Home on the Riverfront

Jan. 3, 2011

Combine a steep bank with a house on top and a river at the bottom, and preventing erosion from rain and flooding becomes a major priority. A home just outside of Louisville, Ky., on the Ohio River found itself faced with this challenge in late 2010.

Construction of the new house was underway when Eric M. Goodman of Form G was brought on site to design a bank stabilization solution. Initially, Goodman looked into using a small modular block system. He quickly realized, though, that the amount of excavation required to reinforce the walls would undermine the home’s foundation. Goodman turned to Redi-Rock , a precast concrete system that uses 1-ton blocks to create gravity solutions.

“With the Redi-Rock system, the excavation behind the walls was minimized down to 8 ft or so, and that saved a substantial amount of cost,” Goodman said. “We would not have been able to make the project feasible otherwise.”

Goodman was able to design a solution that required no reinforcement at all. The owners were impressed with the design and declared that Redi-Rock was the best solution for the project. They were given a choice in the aesthetics of the walls, available in three textures that give projects completely different looks: limestone, cobblestone or the new Ledgestone style.

“The owners picked Ledgestone based on color preference, the shape of the stone and the texture. The river banks have a sandy loam color, and the Ledgestone wall blends in and doesn’t look so massive,” Goodman said.

Ledgestone is said to give walls an incredibly natural finish. The organic patterns make individual blocks nearly indistinguishable in finished walls—even in large installations such as this one.

Form Follows Function

The project site is located within the conveyance zone of the Ohio River, so Goodman designed the walls to account for flooding as well. The walls were structurally designed with a curve to the upstream side so that water and debris would arc around the wall and reduce bearing capacity during a flood event. Rip-rap also was placed along the foundation of the lower wall to help minimize undermining.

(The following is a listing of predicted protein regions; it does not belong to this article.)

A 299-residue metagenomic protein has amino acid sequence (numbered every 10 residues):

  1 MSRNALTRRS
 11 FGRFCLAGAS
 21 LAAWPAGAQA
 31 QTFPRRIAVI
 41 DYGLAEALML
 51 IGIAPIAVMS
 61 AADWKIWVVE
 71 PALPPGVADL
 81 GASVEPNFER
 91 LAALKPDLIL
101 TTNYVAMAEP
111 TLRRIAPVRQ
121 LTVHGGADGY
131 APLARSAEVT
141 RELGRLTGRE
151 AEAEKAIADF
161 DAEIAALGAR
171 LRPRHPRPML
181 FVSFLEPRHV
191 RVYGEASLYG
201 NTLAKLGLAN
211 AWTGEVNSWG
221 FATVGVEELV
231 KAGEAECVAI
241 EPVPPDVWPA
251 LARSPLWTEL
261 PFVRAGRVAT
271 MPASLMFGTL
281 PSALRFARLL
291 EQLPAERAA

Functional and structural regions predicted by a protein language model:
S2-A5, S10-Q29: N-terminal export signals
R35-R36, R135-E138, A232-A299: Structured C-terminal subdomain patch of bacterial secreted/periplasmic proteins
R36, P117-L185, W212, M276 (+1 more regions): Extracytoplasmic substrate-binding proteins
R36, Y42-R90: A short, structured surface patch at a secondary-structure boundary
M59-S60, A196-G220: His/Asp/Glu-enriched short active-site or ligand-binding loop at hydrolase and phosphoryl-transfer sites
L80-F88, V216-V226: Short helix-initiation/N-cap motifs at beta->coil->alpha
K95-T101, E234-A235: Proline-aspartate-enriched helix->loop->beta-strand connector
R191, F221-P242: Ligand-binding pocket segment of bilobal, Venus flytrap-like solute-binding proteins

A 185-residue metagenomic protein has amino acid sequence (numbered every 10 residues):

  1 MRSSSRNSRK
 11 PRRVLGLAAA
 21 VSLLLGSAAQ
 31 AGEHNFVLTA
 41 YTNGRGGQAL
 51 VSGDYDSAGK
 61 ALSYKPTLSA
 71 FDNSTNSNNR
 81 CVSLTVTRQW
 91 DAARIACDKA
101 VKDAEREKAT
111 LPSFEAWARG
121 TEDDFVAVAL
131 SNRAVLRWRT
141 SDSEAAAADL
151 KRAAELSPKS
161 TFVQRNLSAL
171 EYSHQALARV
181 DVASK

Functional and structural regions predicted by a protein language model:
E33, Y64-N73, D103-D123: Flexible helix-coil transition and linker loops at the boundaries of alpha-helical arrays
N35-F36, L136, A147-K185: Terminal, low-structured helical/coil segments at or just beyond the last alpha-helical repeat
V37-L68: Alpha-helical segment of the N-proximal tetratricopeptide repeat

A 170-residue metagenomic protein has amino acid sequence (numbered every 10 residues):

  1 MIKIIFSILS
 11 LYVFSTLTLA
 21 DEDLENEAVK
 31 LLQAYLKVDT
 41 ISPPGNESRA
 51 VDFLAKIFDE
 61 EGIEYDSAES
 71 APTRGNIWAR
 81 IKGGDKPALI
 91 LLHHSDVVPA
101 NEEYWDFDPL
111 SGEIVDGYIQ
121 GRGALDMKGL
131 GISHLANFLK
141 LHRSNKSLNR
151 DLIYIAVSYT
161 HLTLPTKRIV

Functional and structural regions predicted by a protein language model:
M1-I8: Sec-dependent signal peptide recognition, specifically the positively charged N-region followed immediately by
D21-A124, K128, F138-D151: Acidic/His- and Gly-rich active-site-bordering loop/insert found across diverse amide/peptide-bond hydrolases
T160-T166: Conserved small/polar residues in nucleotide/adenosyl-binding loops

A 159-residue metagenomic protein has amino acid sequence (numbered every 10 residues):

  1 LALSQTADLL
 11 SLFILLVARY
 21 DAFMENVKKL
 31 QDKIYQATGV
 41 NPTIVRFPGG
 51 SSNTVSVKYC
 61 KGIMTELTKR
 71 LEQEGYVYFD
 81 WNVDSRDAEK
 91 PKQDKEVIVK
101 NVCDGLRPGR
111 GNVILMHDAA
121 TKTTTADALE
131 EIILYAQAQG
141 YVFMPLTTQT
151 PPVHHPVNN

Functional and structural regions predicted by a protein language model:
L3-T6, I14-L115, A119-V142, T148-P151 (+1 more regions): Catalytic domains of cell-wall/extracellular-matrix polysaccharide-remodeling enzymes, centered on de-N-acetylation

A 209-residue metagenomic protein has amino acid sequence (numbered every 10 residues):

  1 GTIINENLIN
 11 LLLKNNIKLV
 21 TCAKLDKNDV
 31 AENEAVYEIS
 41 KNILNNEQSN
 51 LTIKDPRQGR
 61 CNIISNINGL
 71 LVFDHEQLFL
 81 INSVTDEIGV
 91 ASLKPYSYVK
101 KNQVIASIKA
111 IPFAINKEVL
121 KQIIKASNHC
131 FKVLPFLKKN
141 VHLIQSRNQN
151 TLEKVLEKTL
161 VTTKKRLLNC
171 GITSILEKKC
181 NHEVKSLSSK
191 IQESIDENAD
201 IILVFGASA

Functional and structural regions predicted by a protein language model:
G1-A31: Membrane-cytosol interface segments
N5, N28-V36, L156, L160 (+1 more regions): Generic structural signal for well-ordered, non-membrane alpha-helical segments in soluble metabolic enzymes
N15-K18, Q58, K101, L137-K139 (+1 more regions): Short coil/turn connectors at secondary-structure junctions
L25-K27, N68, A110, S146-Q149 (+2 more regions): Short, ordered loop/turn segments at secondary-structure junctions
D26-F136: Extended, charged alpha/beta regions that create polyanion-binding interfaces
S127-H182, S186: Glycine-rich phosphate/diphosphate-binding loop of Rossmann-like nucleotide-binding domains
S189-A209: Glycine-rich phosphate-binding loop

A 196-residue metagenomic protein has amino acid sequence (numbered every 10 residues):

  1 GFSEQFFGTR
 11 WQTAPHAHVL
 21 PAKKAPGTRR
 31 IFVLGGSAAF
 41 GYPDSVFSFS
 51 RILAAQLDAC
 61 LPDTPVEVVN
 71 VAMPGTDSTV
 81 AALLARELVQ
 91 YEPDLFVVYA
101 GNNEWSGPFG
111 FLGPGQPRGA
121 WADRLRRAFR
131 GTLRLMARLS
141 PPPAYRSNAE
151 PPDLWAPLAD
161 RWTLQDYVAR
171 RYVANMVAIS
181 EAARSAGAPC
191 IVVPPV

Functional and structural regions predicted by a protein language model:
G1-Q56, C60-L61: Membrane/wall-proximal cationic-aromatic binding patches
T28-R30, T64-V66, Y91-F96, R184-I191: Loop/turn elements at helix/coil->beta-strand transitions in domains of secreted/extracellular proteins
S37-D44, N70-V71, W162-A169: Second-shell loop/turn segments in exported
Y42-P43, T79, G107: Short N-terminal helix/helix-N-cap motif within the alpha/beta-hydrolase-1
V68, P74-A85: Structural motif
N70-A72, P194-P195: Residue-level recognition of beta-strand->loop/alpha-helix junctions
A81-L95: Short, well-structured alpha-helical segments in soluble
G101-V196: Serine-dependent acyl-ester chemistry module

In addition to stabilizing the slope, Goodman needed to create access to the beach. The grade change from the beach to the house measured 30 vertical ft, so hauling gear up and down the staircase for boating posed a major chore that the owners hoped to avoid. Creating a pathway that was accessible by motorized cart, therefore, became a priority to the homeowners. The design Goodman created followed the adage “form follows function.”

“We somehow needed to go from 1 to 1 to 3 to 1, and also incorporate a cart path,” Goodman said. “We decided on a cross-slope design with circular landings so the cart would have room to park. We designed the top freestanding wall using Redi-Scapes to maximize the view of the river and offer a gathering space along with a fire pit.”

The design called for two tiers of walls from local manufacturer Redi-Rock of Kentuckiana, with a Redi-Scapes freestanding wall on top. Redi-Scapes is a smaller block system ideal for garden walls and freestanding walls.

The wall construction on the river required four levels of permits, including permitting from the U.S. Army Corps of Engineers in order to build a structure of such magnitude on the shores of the Ohio River. When the permitting process was complete, the wall installation crew from Redi-Rock of Kentuckiana had 30 calendar days to install approximately 3,000 sq ft of retaining walls.

To create a foundation for the walls, the workers excavated a trench and installed dense grade aggregate. One block was buried to increase the walls’ structural stability. The Redi-Rock walls were simple to install using a small crew and a piece of heavy equipment. The blocks stacked in such a way that each interlocked with those above and below to create a solid structure.